Following the 2022 legislative session, Gainesville Rep. Yvonne Hayes Hinson returned to her district and began to feel the impact of gun violence.
“Now I’m in Tallahassee—I can read about it, but I don’t feel it,” Hinson said in a phone interview. “But when I came there, I felt it. I could actually go to funerals.”
She said community members packed the funerals for gun violence deaths, and participating in those processions prompted Hinson to ask how the youth were getting the guns. The answer she kept hearing from law enforcement: vehicle break-ins.
That’s why Hinson, a Democrat who represents parts of Alachua and Marion counties, filed a bill this session to address burglaries from any form of transportation. The Storage of Firearms in Private Conveyances and Vessels bill, or HB 571, requires gun owners to secure their firearms stored in conveyances, from cars to boats.
Hinson said the bill serves as her top priority during the ongoing legislative session. She points to the recent triple murder of three teens in Marion County as proof of the urgency. Law enforcement arrested and charged a 12-year-old and two teens for the deaths.
“They’re killing children; they’re killing each other—crazy,” Hinson said. “I don’t even think they understand once they pull that trigger, the bullets not coming back.”
Marion County Sheriff Billy Woods said at a press conference that at least one of the guns used in the murders was stolen from a vehicle.
“These juveniles shouldn’t even possess a handgun, but they did,” he said, adding that all six teens were in the same vehicle at the time of the shooting and the teens were searching for vehicles to burglarize.
In Gainesville, four people were injured in three separate shootings on April 17 and 18, continuing an ongoing issue that has plagued the city.
Gainesville Police Chief Lonnie Scott told the city commission in February that conveyance burglaries remain a source of illegal firearms. In 2022, Gainesville police reported 222 stolen firearms, including 115 taken from vehicles. Those numbers are higher than 2021 but lower than 2020.
“Many of those were unsecured conveyances,” Scott said. “That is a serious problem.”
Gainesville Police Department firearms statistics:
- 326 stolen firearms
- 158 from conveyances
- 189 stolen firearms
- 103 from conveyances
- 222 stolen firearms
- 115 from conveyances
Persons shot or injured from gunfire
- 51 with 6 self-inflicted incidents
- 47 with 8 self-inflicted incidents
Recovered or seized firearms
Gainesville Commissioner Desmon Duncan-Walker held a juvenile gun violence town hall in December with police chiefs from Alachua and High Springs. Then-Alachua Police Chief Chad Scott highlighted the issue of unlocked vehicles at the time, noting that youth often search whole areas for the easy targets.
However, smashing windows has also remained a popular tactic. On Dec. 1, 2022, the Gainesville police responded to an apartment complex where 43 vehicles had had their windows smashed in a rash of break-in burglaries.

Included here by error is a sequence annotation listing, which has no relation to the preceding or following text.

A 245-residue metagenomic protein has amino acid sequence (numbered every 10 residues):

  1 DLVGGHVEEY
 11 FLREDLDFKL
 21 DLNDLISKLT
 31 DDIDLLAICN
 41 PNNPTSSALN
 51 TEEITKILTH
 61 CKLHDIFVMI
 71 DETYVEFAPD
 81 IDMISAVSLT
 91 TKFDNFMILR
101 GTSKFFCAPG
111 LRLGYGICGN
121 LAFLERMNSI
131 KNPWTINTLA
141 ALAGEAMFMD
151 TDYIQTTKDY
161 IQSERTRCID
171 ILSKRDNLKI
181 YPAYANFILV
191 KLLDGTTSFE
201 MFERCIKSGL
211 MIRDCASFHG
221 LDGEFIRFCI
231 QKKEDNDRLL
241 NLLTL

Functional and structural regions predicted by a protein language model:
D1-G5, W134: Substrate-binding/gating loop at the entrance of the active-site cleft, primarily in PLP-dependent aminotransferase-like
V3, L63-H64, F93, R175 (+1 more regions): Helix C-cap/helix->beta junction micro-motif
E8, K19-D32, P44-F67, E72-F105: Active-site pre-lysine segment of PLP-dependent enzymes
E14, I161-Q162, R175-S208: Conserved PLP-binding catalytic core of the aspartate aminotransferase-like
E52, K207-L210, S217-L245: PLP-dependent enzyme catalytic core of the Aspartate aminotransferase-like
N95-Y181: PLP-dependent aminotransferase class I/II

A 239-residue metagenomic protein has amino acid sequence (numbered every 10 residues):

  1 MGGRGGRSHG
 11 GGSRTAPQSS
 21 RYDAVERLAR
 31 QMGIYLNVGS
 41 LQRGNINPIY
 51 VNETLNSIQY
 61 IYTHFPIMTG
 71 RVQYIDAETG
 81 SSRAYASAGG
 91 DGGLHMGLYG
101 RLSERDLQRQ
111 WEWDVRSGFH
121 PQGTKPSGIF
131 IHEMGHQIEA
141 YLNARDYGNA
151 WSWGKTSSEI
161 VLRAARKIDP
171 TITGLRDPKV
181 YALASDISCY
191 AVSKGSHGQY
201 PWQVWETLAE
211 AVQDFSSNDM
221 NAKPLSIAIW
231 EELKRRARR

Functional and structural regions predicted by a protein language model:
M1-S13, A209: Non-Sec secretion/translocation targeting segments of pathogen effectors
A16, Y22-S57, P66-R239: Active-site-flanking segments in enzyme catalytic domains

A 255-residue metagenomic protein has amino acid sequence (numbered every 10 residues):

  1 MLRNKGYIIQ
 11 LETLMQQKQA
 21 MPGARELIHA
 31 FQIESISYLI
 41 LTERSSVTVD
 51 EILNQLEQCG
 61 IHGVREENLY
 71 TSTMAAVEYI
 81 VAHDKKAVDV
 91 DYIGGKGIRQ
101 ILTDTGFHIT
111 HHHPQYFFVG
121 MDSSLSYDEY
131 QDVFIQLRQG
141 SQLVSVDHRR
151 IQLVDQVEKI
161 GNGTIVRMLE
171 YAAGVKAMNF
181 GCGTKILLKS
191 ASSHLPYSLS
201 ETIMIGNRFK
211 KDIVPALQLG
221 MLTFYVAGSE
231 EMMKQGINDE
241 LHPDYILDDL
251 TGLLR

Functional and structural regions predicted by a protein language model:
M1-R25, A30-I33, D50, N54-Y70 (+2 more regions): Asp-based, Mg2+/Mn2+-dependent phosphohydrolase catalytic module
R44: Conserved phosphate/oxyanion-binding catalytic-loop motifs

Hinson’s bill prevents gun owners from storing their firearms in unoccupied, unlocked vehicles “unless the firearm is kept from ordinary observation and view and locked within a trunk, utility or glove box, or another locked container or secured with a device or mechanism that is securely affixed to the private conveyance or vessel.”
The bill directs law enforcement agencies to conduct an education campaign to inform gun owners of the requirements. It also provides sanctions for any parent of a juvenile found to have stolen a firearm from a vehicle, saying parents are responsible to supervise their children.
Hinson ran into problems after filing her first version. She said House Speaker Paul Renner, R-Palm Coast, pushed against the wording in one of the bill clauses, and without Republican support, she said the bill will remain stuck.
The original bill contained a clause that punished violators with a misdemeanor if a firearm stolen from their vehicle was used in a crime. So, Hinson withdrew that bill before filing a new one that eliminated the punishment clause.
“I think if we don’t work together, Republicans and Democrats, this is gonna start hitting our children,” Hinson said. “Then we’re going to start wanting to do something, and it’ll be too late.”
Hinson said she is trying to keep the issue separate from the permitless carry bill the Legislature passed and Gov. Ron DeSantis signed into law on April 3. She doesn’t want the bill to get muddied by issues of Second Amendment rights and said it only applies to those who exercise their gun rights.
The bill sits in the Criminal Justice subcommittee for the House—the first of three committees the bill needs to pass. Hinson said she thinks Republicans see the value of the recommendation but don’t want that recommendation coming from a member of the minority party, increasing her need for a Republican co-sponsor.
State Sen. Darryl Rouson, D-District 16, filed a mirror bill in the Senate, but that bill also remains in its first committee.
Gainesville juvenile arrests from 2018 through 2022 (one juvenile may have caused multiple offenses listed):
- Conveyance burglaries: 413
- Concealed firearm: 68
- Attempted homicide/ homicide: 29
- Possession of firearm/weapon by juvenile delinquent: 29
- Shooting/throwing deadly missile into a dwelling/vehicle: 6